When it was first introduced by Meta's Mark Zuckerberg last fall, there was skepticism in some corners about the metaverse, the systems of avatars and virtual worlds that Zuckerberg is building and which he says will be the next version of the internet.
Richard Kerris, who runs a team of a hundred people at chip giant Nvidia who work on building technology for the metaverse, known as Omniverse (more here), is not at all skeptical about that future world.
He is skeptical about one thing, though.
"The only thing I'm skeptical about is how people tend to talk about it," Kerris told ZDNet, on a recent trip through New York City to meet with developers.
"People are misinterpreting metaverse as a destination, a virtual world, a this or that," Kerris observed. "The Metaverse is not a place, it's the network for the next version of the Web.
"Just replace the word metaverse with the word network, it'll start to sink in."
The network, in the sense that Kerris uses it, is a kind of sinewy technology that will bind together rich media on many websites, especially 3D content.
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"In much the same way the Web unified so many things […] the next generation of that Web, the core underlying principles of that will be 3D, and with that comes the challenge of making that ubiquitous between virtual worlds.
"The end result would be, in much the same way you can go from any device to any website without having to load something in — remember the old days -- What browser do you have? What extension?, etc. — all that went away with HTML being ratified. When we can do that with 3D, it's going to be transformative."
No surprise being from Nvidia, which sells the vast majority of graphics chips (GPUs) to render 3D, Kerris made the point that, "We live in a 3D world; we think in 3D," but the Web is a 2D reality. "It's limited," he said, with islands of 3D rendering capabilities that never interconnect.
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"The consistency of the connected worlds is what is the magic that's taking place," he said. "I can teleport from one world to another, and I don't have to describe it each time that I build it."
The analog to HTML for this new 3D ecosystem is something called USD, universal scene description. As ZDNet's Stephanie Condon has written, USD is an interchange framework invented by Pixar in 2012, which was released as open-source software in 2016, providing a common language for defining, packaging, assembling, and editing 3D data.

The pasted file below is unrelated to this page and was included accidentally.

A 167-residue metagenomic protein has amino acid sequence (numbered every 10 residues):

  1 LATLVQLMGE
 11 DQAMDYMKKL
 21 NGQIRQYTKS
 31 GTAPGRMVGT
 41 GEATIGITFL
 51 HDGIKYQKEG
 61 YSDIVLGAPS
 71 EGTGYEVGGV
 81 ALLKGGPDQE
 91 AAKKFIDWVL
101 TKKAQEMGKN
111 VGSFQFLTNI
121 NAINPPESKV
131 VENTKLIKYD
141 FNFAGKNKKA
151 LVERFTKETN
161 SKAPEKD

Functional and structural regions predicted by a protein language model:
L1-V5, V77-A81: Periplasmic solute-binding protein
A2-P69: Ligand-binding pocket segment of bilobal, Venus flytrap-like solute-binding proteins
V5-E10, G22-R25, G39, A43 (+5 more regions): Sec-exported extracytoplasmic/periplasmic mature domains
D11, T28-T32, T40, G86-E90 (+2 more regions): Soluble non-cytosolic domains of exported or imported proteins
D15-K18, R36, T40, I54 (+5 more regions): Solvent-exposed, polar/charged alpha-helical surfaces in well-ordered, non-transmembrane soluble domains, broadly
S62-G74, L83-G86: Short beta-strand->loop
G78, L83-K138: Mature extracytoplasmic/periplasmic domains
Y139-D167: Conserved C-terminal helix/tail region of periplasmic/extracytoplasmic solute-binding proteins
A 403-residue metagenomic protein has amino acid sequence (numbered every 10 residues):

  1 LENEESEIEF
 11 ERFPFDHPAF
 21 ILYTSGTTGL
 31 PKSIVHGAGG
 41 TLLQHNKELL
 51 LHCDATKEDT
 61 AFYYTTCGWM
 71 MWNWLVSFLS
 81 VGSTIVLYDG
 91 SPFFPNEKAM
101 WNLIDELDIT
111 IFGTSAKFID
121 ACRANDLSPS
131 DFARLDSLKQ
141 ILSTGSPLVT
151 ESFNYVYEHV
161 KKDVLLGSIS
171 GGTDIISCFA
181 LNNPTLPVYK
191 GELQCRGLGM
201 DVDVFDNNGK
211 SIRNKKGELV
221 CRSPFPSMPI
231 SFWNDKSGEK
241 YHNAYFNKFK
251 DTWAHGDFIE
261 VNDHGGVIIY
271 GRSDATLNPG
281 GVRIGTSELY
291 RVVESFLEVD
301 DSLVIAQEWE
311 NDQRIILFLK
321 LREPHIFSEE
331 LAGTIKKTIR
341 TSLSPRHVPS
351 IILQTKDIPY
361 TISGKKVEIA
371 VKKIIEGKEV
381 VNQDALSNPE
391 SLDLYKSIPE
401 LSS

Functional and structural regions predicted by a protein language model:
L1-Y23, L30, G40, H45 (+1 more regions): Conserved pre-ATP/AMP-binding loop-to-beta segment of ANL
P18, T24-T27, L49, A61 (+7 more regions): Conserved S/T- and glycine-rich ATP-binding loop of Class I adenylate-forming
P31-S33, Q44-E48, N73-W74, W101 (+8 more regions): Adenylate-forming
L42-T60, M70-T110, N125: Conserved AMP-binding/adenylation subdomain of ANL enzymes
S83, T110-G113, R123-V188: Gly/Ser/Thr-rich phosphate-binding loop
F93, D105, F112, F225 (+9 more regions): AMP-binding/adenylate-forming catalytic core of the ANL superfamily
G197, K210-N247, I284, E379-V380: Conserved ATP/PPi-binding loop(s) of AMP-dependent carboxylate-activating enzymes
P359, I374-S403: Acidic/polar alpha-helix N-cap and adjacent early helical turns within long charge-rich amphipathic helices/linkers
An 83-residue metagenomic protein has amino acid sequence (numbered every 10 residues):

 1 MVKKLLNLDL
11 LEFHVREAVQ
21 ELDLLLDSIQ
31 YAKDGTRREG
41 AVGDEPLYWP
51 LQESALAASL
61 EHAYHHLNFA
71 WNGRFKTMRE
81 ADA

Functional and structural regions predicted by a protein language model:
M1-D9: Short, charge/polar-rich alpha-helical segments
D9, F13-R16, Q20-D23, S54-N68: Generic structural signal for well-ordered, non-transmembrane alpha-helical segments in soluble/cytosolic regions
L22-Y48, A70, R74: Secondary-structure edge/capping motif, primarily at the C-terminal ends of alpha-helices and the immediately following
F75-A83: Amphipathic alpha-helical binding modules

(Kerris, an Apple veteran, has something of a spiritual if not actual tie to Pixar, having worked at LucasFilm for several years in the early noughts. See more in his LinkedIn profile.)
USD is capable of describing numerous things in a 3D environment, from lighting to the physics behavior of falling objects.
In practice, Kerris imagines the Omniverse-enabled, USD-defined metaverse as a road trip where people hop from one 3D world to the next as effortlessly as browsing traditional sites. "I can go from a virtual factory to a virtual resort to a virtual conference room to a virtual design center, to whatever," said Kerris.
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Within those environments, 3D rendering will allow people to move past the cumbersome sneakernet of file sharing. "And it allows a lot more capability in what I do," he said, offering the example of product designers.
"With metaverse, and ubiquitous plumbing for 3D, we'll be in that 3D environment at the same time, and rather than sharing a Web page, we can move around. You can look at something on this side of the product. I can be looking at something else, but it's like we're in the same room at the same time."